Trans fatty acids


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  • How is the molecular structure changed in the hydrogenation process? Let’s look at our 18-carbon fatty acids again. Stearic acid is fully saturated, with 2 hydrogen atoms attached to every carbon atom. Each pair of hydrogen atoms forms an electron cloud. Oleic acid has two hydrogen atoms on the same side at the bend of the double bond. This is called the cis configuration; the two hydrogen atoms are next to each other and form an electron cloud. During the hydrogenation process, one of the hydrogen atoms is moved to the other side so that the hydrogen atoms are now across from each other—this is called the trans configuration ( trans means across) and this is what is meant by a trans fatty acid. With the 2 hydrogen atoms on opposite sides, the molecule straightens out and now has many of the same qualities as a saturate. It will be solid at room temperature and can be used as a shortening in baked goods. However, in our cell membranes, the trans fat has very different characteristics from a saturated fat or monounsaturated fat. Your body makes chemical reactions where there are electron clouds, but it cannot do this when the cell membrane contains lots of trans fatty acids. With a trans fatty acid, instead of an electron cloud, there is a dead spot. The more partially hydrogenated oils containing trans fatty acids that you eat, the more trans fats you will have in your cell membranes and the more chaos you will have at the cellular level.
  • The problem with damaged polyunsaturated fatty acids is that they are very reactive, and start to cause undesirable changes in the tissues, including the arteries. Saturated fats do not cause these changes. Make no mistake: it is not saturated fats that contribute to heart disease, and not monounsaturated fatty acids, but the rancid and processed polyunsaturated vegetable oils.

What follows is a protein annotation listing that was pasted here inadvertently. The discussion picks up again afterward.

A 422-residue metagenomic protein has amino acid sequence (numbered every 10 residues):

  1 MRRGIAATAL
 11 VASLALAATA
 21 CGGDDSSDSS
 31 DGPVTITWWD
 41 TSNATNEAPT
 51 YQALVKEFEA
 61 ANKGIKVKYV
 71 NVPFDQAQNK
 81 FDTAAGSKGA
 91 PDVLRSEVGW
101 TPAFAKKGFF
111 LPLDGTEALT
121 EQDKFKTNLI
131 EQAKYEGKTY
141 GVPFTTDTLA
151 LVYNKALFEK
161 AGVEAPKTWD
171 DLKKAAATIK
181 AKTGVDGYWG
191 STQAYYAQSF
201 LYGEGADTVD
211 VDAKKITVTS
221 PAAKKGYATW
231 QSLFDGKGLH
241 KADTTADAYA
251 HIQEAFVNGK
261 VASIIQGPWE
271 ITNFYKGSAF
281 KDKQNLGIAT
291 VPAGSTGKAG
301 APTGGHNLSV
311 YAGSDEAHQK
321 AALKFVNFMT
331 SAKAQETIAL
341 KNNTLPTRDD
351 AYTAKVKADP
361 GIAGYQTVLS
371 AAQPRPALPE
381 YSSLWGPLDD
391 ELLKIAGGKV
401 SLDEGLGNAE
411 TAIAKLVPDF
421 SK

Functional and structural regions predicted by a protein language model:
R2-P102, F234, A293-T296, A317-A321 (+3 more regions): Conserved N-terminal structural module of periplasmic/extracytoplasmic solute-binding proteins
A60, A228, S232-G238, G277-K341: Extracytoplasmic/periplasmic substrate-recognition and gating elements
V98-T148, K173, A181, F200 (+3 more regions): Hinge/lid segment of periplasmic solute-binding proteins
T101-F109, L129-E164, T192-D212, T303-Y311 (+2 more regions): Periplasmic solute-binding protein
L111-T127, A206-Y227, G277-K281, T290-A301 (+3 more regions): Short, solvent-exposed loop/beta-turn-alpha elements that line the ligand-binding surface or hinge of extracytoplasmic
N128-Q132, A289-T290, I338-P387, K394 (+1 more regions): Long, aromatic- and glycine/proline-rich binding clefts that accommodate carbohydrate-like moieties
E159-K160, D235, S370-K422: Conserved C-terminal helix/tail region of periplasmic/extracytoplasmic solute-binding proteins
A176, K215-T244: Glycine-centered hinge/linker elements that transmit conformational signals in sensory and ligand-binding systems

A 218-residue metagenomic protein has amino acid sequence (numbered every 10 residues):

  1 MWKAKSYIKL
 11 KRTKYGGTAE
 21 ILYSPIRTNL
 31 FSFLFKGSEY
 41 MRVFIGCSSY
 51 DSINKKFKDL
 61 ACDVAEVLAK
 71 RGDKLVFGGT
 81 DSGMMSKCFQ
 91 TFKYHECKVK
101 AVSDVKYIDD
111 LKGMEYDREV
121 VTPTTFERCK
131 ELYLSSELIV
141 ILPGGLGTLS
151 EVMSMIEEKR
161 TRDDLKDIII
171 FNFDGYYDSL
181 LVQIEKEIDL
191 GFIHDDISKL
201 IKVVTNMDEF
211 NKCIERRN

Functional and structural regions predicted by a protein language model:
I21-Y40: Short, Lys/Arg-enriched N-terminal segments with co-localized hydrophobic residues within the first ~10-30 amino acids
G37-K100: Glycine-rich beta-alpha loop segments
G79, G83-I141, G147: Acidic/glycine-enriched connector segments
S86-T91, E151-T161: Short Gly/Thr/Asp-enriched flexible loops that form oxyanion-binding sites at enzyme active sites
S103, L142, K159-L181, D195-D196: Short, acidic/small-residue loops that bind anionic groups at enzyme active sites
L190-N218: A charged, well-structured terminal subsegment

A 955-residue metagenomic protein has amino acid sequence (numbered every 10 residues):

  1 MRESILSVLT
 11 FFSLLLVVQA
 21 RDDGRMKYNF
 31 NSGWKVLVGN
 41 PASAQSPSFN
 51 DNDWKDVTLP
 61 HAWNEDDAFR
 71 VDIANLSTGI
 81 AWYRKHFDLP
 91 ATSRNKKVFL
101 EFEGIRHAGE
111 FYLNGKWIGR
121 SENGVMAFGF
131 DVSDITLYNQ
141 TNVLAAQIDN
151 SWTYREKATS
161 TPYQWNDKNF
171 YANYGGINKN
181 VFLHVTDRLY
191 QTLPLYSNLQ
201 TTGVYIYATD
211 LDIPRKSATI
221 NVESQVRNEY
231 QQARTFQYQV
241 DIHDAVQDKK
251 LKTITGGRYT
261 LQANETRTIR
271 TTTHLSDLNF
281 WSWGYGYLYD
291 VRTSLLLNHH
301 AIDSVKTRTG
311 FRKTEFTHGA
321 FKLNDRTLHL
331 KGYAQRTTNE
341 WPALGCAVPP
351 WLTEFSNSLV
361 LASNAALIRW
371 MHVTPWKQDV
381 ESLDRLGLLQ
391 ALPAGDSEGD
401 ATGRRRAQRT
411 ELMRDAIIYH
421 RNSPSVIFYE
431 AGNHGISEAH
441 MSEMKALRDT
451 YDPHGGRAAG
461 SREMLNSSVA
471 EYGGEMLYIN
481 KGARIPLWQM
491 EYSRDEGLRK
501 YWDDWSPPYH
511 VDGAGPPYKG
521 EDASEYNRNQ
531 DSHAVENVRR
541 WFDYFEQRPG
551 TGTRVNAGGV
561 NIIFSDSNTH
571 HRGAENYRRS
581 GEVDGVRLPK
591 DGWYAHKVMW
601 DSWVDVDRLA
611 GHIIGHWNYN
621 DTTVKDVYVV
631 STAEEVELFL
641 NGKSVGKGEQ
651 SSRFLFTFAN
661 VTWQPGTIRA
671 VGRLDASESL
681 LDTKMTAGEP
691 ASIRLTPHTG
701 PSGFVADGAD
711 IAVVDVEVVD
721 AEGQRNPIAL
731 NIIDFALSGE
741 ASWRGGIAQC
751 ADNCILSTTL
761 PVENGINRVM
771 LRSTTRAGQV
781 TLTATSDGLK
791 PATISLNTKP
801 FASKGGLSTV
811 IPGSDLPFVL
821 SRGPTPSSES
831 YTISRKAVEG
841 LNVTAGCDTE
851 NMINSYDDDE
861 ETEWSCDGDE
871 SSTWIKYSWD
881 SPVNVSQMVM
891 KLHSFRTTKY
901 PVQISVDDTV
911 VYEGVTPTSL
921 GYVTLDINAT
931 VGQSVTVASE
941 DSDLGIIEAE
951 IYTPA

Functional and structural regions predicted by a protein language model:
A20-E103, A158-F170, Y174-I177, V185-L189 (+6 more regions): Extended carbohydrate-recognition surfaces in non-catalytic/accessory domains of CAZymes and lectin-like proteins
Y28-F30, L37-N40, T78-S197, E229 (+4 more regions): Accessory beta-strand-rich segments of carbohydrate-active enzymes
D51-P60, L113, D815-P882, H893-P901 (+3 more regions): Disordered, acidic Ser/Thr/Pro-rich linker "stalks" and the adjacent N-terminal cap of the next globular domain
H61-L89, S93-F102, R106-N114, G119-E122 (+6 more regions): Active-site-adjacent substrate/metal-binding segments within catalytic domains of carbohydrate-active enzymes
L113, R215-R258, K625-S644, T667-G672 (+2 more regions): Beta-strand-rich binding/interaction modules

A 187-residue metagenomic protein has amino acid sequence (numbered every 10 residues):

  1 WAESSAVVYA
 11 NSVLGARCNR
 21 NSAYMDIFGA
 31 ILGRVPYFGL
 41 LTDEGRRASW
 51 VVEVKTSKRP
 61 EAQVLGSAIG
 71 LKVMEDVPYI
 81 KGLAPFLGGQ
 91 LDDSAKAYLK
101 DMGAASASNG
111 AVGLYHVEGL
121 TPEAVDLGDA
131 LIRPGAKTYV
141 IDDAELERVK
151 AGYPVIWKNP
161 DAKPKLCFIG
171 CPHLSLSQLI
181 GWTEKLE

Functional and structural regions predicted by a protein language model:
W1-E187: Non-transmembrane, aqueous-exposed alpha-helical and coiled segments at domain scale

• Trans fatty acids

    1. 1. 1 TRANS FATTY ACIDS AND CARDIOVASCULAR DISEASES Pradeep Chaminda Weerathunga BFST 2101 Seminar in Food Science & Technology
    2. 2. 2
    3. 3. 3
    4. 4. 4 79% Artificial 21% Naturally Occurring Trans Fatty Acids
    5. 5.  Manufacture through a chemical process- Hydrogenation.  Found in partially hydrogenated vegetable oil.  Margarines, shortenings, baked good , packaged foods etc contain TFAs. 5
    6. 6.  Present in dairy products and in meat.  Taken from ruminants.  Produced by bacteria in ruminants’ stomachs.  Smaller amounts. 6
    7. 7. It raises the risk of heart diseases. 7 How does it do? It increases bad (LDL) cholesterol It lowers good (HDL) cholesterol It increases the ratio of total cholesterol to HDL cholesterol
    8. 8. 8 Stroke Congenital heart defects Heart failure Rheumatic heart disease Coronary heart disease (CHD)
    9. 9. 9 Good artery - smooth, elastic and pink. Saturated and mono- unsaturated fats do not react or harm arteries. Damaged arteries - crusty and yellowish. Damage caused by Trans Fatty acids.
    10. 10. 10
    11. 11. 11 Major Food Sources of Artificial Trans Fat for American Adults Household Shortening 5%Potato Chips, Corn Chips, Popcorn 6% Fried Potatoes 10% Margarine 22% Other 6% Cakes, Cookies, Crackers, Pies, Bread, etc. 51% Major Food Sources of Artificial Trans Fatty Acids
    12. 12.  Long shelf life  Stability during deep-frying  Semi solidity  Ability to enhance the palatability of food products 12
    13. 13. TFAs  Contain double bonds  Rise LDL level less than SFs do  Reduce HDL level  Estimated consumption- 2.6% of total calorie intake Saturated Fats  No double bonds  Rise LDL level more than TFAs do  Rise HDL level  Estimated consumption- 20.6% of total calorie intake 13
    14. 14. Look the ingredients list 14 “partially hydrogenated,” “shortening,” “margarine”? If “No”-Use Step 1 Step 2
    15. 15. 15 Check the Nutrition Facts panel TFAs 0.5g per serving If less-Use Refuse Ask from manufacturer Step 2 Step 3
    16. 16.  Mainly due to the trend of McDonald’s and KFC restaurant chains.  Especially focuses on middle and upper classes of people.  Use of vegetable oils in cooking.  Consumption of fried food such as wade,thosa etc 16
    17. 17.  Cis unsaturated fatty acids  Saturated fatty acids  Fully hydrogenated vegetable oils  Addition of antioxidants to un- hydrogenated oils 17
    18. 18.  No nutritional benefit of TFAs  Has considerable potential for harm  Better to seek for substitutes  Consumers should recognize & avoid TFAs  Can avert thousands of CHDs by avoiding TFAs 18
    19. 19.  Read the labels of processed foods.  Stick to coconut oil,- containing no added fats.  Purchase fresh meat.  Go for fresh vegetables.  Educate through the mass media on this topics. 19
    20. 20. 20